Acknowledged as a retelling of the story of Cain and Abel, Elia Kazan’s 1955 film East of Eden is a complex familial drama shot on the California coast. Long considered a piece of classic Hollywood cinema and selected for preservation by the National Film Registry in 2016, generations have enjoyed the film, delighting in the beauty of the Cinemascope visuals and its nostalgic premise. But East of Eden goes deeper and darker than a basic religious parable. This film is many things: James Dean’s first motion picture effort, a youth-in-rebellion flick, a literary adaptation and California historical document, even a disturbing example of the way in which war/nationalist sentiment catalyzed hate crimes. Fact: American author John Steinbeck’s book was adapted into one of the most electrifying films of the 1950s and recognizing the religious thematic of it is just one small way of appreciating its splendor.
At the time of East of Eden’s casting, James Dean had been performing with Louis Jourdan and Geraldine Page in the Actor’s Studio production of André Gide’s The Immortalist. Due to Dean and Jourdan’s clashing personalities, that stage experience was short-lived. Dean quit the play but not before East of Eden screenwriter Paul Osborn saw him. Osborn knew that partner / friend Elia Kazan wanted to cast a Brando-type for Eden and suggested he look into this “James Dean” guy. So he did. Kazan said he followed his instinct on Dean. Whatever that instinct may have been, it worked. Kazan described Dean as “twisted [and] extremely grotesque,” mentioning that he “had a real sense of himself.” These odd statements were meant as compliments and definitively describe the way in which Dean allowed the camera lens to tear him (and his character) open within this film. East of Eden is about rawness; being unconstrained. It’s about being emotionally naked. If James Dean was the king of anything, this was his crown and scepter; these were his riches.
Cal Trask, the film’s stand in for Cain, was played by James Dean. His twin Aron Trask, the proxy for Abel, was another newcomer, Richard Davalos. Their father, Adam Trask, was the excellent Raymond Massey, while the estranged mother Kate was deftly played by the excellent Jo Van Fleet. Aron’s girlfriend, Abra Bacon, was Tony-Award-winning actress Julie Harris, straight from her Academy Award-nominated performance in the film adaptation of Carson McCullers’ Member of the Wedding. No one could argue that East of Eden was loaded to the hilt when it came to talent. With well-respected cinematographer Ted D. McCord there to assist Kazan through the eccentricities of the new Cinemascope process (which did not delight Kazan but ended up being especially effective for the film’s visual expressiveness), this motion picture was going to be a heavy hitter. Not according to today’s blockbuster film standards, but in the sense that this was a work that had Real Performers, Real Storytellers and a Real Vision.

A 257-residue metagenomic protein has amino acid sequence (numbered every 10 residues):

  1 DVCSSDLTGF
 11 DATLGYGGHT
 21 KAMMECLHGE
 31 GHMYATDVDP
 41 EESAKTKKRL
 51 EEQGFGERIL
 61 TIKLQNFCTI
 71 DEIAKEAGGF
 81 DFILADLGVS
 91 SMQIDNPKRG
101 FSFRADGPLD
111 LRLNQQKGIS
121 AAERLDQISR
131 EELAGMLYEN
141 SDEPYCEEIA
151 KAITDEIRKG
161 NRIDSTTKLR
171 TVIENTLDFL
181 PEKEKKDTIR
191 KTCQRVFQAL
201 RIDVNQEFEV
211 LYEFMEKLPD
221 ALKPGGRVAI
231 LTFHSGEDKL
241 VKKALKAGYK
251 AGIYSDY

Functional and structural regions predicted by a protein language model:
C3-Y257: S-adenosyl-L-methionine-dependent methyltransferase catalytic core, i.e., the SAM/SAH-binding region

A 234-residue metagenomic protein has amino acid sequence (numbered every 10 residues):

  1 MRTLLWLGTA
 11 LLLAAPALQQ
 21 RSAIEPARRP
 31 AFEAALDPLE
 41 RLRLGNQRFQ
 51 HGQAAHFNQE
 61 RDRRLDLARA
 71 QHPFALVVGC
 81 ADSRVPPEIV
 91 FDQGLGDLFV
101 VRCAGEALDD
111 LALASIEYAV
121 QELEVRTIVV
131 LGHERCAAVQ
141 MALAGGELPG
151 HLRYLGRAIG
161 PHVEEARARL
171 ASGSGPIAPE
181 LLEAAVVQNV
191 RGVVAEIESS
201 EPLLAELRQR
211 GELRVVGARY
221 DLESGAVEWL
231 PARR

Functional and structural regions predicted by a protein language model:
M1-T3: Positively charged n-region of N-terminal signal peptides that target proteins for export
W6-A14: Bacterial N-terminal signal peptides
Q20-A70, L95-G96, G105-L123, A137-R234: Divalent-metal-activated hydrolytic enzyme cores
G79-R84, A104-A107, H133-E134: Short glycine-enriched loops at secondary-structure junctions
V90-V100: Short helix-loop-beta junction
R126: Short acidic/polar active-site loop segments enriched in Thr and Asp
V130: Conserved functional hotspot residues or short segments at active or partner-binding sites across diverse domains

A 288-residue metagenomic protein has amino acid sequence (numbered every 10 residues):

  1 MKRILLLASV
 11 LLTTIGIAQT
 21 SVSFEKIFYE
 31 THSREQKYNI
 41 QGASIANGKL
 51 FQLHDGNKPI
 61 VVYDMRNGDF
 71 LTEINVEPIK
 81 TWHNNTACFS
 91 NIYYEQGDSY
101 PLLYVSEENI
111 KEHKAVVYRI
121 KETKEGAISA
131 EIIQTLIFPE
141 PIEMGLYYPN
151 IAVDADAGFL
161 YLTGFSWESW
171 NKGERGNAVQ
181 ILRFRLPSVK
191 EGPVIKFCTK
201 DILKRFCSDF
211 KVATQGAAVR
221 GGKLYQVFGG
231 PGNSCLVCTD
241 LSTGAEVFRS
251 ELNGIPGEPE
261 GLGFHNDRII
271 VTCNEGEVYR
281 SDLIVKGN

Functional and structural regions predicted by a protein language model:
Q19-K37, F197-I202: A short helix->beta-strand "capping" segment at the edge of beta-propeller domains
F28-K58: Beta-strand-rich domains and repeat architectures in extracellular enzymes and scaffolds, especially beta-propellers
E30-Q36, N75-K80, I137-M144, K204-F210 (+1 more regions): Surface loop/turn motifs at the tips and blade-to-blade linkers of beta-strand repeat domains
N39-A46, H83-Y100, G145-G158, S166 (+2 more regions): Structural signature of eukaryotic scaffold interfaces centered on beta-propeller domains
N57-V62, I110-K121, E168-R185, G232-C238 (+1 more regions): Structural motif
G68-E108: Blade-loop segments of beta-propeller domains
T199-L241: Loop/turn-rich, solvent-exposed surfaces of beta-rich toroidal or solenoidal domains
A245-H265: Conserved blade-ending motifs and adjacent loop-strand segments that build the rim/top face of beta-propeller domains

It is curious that the word “evil” is not used in East of Eden. While the binary set up by the Cain / Abel narrative is in full swing throughout Elia Kazan’s film, “evil” is not part of the language that is used. In fact, the conversation of the film – both visual and written – plays itself out in a far more flexible manner. No more is this a simple story of brothers battling each other for the approval of their father, nor is it a basic work of ethics and moral values. No. East of Eden is a film that operates on a wholly different plane: emotions, spirit, heart and even sex. While Eden has a defined story and was adapted from one of the most respected authors in American literary history, what it became when it hit the screen was a totally different animal.
It seems that the most popular things to talk about in regards to this film are its religious themes, James Dean’s “overacting,” the Daddy Issues or even ways in which Elia Kazan may have invested his own personal story into East of Eden. But those are old, tired and boring. In fact, very few of them hold water when it comes to the experience of watching and loving this film. Really, it is the flexibility of language and its relationship to sheer unadulterated passion that play the largest part in the film. East of Eden is most certainly connected to everything that has been written about it up to this point but it’s a shame that the emotionality that drips from every scene has not been engaged with nearly enough. This is a motion picture that examines young men’s masculinity and gut-wrenching pain. But not only that: we are witness to the miseries of other people too, and they are nothing to sniff at. This film highlights the humanity of heartbreak and pain and should be taken seriously for its treatment of it.